As infrequently as possible, if you want to produce the most energy for the lowest cost.
And infrequent it’s been for Energy Northwest’s nuclear power plant near Richland, Washington. The Columbia Generating Station just set a personal nuclear best on the eve of Mother’s Day when it began it’s latest refueling outage after operating for 683 days without stopping once (Tri-City Herald).
The world record isn’t much longer – 739 days set by Illinois’ LaSalle 1 nuclear plant in 2006.
Columbia Generating Station, operated by Energy Northwest, is the third largest electricity generator in Washington State, behind the Grand Coulee and Chief Joseph hydroelectric dams. For over 30 years,the nuclear plant has been an integral part of Washington State’s low-carbon footprint, the lowest of any state in the Union.
During this 683-day run, Columbia produced nearly 18 billion kilowatt-hours (kWhs) of electricity and operated at a capacity factor of over 98%, exceeding any other source of energy in history. This run also continues five years of operations with no unplanned outages.
A nuclear fuel assembly being removed from the reactor at the Columbia Generating Station in Richland, WA during a refueling outage. The blue glow results from Cherenkov radiation, emitted as subatomic particles from the fuel move through the water faster than the phase velocity of light. Source: Energy Northwest
“This record run is about keeping our commitment to the region to produce clean, reliable and cost-effective power for the long-term,” said Mark Reddemann, CEO of Energy Northwest.
Energy Northwest also operates the White Bluffs Solar Station, the Packwood Lake Hydroelectric Project, the Nine Canyon Wind Projectand the Tieton Dam Hydroelectric Project. With a total capacity of 1,300 MW and an average combined capacity factor of greater than 95%, the combined output of these non-fossil fuel systems exceeds 10 billion kWhrs/year, enough to power over a million homes, or a city the size of Seattle. All with emitting less than 20 grams of CO2/kWhr for less than 5¢/kWh.
So shutting the nuclear plant down is not an insignificant event.
Nuclear power plants run almost all the time, and refuel only once every two years or so. Outages typically occur in the spring or autumn when electricity demand is lowest and there is little winter heating or summer air-conditioning. The interruption of nuclear’s constant stream of energy is also most easily handled by other sources during the spring such as hydroelectric.
According to Brad Sawatzke, Energy Northwest’s Chief Operating Officer, the lower-than-normal snowpack in the Pacific Northwest means it’s important to get the nuclear plant back up and running before the summer warms up.
An outage usually takes only 40 days, so once every two years means the plant operates just under 100% of the time – 98% in the case of this nuclear plant. When Columbia Generating Station starts up again at the end of June it will produce even more electricity, more efficiently and more reliably.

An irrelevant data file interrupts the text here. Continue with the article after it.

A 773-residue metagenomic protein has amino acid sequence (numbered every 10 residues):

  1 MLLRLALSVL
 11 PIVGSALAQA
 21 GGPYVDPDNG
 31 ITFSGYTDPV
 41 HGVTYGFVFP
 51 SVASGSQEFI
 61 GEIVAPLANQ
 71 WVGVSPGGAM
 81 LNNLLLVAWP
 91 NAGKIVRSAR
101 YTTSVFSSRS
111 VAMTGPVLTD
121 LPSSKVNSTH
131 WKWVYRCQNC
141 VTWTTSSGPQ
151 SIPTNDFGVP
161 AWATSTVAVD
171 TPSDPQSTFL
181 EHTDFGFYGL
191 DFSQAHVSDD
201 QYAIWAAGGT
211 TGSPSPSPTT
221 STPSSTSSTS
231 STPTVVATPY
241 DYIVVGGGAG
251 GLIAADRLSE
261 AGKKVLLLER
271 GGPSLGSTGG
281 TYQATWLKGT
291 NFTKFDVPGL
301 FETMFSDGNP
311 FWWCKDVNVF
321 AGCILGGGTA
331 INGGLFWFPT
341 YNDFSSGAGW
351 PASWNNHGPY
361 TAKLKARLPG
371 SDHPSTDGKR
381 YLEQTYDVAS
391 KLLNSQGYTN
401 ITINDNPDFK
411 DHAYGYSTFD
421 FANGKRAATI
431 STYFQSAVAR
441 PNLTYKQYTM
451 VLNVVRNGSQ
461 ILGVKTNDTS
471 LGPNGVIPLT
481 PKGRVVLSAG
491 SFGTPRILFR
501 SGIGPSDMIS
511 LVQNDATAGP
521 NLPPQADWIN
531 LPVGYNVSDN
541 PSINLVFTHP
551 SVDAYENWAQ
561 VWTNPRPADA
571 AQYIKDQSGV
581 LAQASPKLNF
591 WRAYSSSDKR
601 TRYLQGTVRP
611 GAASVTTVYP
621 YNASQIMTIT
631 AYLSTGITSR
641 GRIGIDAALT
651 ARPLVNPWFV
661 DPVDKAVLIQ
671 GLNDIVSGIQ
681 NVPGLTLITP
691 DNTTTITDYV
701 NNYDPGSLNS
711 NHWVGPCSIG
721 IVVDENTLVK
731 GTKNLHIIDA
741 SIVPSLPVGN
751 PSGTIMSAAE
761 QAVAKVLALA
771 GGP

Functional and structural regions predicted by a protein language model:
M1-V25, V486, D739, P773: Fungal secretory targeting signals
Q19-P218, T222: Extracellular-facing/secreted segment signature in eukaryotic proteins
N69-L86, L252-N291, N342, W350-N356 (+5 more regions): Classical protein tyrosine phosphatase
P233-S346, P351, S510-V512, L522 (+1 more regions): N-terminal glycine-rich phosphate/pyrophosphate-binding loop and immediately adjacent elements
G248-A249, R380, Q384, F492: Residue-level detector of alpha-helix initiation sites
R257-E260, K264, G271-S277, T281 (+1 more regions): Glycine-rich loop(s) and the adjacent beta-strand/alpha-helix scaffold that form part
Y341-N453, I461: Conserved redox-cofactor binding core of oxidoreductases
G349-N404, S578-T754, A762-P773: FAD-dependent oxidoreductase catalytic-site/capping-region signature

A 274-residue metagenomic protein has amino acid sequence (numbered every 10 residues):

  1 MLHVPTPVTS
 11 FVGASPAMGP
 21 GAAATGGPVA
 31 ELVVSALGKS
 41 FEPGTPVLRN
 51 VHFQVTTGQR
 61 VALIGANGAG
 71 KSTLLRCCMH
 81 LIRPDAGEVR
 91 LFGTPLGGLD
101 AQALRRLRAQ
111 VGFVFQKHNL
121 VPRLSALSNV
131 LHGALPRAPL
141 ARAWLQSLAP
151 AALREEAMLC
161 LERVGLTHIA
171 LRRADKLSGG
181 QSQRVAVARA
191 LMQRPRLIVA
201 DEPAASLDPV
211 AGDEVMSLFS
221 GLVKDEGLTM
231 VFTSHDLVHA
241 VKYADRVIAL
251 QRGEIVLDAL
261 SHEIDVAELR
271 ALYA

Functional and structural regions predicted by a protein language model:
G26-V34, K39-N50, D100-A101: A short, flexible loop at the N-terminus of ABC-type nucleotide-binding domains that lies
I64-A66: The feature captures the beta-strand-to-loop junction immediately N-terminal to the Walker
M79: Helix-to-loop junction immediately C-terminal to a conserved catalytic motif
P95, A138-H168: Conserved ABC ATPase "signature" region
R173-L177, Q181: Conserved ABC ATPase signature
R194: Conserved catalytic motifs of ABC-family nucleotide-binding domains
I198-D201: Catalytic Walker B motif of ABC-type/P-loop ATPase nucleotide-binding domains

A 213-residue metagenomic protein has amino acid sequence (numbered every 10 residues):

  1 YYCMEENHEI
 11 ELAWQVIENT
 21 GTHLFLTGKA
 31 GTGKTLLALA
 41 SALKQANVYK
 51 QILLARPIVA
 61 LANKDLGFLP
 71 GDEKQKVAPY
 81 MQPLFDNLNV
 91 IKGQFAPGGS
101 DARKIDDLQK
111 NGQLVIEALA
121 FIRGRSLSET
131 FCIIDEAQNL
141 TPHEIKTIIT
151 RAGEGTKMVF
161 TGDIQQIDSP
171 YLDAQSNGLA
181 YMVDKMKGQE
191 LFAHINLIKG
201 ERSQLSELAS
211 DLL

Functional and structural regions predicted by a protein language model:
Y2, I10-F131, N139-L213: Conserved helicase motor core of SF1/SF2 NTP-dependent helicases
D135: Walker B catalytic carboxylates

The average number of days for refueling a nuclear power reactor has dramatically decreased since the early days, as we got better and better at planning and executing. Source: NEI
There are many other reasons to shut down a power plant – for maintenance, repair and replacing components – but if everything is running perfectly, you can do all of those things during the occasional refueling outage.
During the outage, more accurate ultrasonic instruments will be installed for measuring the water flow through the reactor core, producing more electricity and saving water. A new Power Range Neutron Monitoring system will be installedfor better fuel use, replacing analog circuit controls with more reliable and redundant digital controls. In addition, three new 175-ton power transformers will be installed.
The benefits of these improvements will allow for a more efficient use of nuclear fuel, an increase in the overall efficiency of reactor operations, and increased equipment reliability.
A refueling outage is also very good for all the other businesses in the area. For this refueling, 1,500 new out-of-town workers will descend upon the plant to supplement the 1,100 permanent Energy Northwest employees, something that local businesses look forward to with every outage (NEI).
The outage will replace 248 of the plant’s 764 nuclear fuel assemblies (see figure). Fuel is replaced after being in the core for six years, so every two years a third of the fuel is replaced and the other two thirds are moved around to make for even burning.
Many smaller maintenance projects will occur at the same time – 13,000 separate tasks in only six weeks. Sawatzke says, “The team has worked hard and we are well prepared and ready to execute.”
If the past is any clue to the future, this outage will go smoothly and on schedule, returning this super-efficient power plant to operation in time for the Fourth of July.
Published by James Conca on Forbes.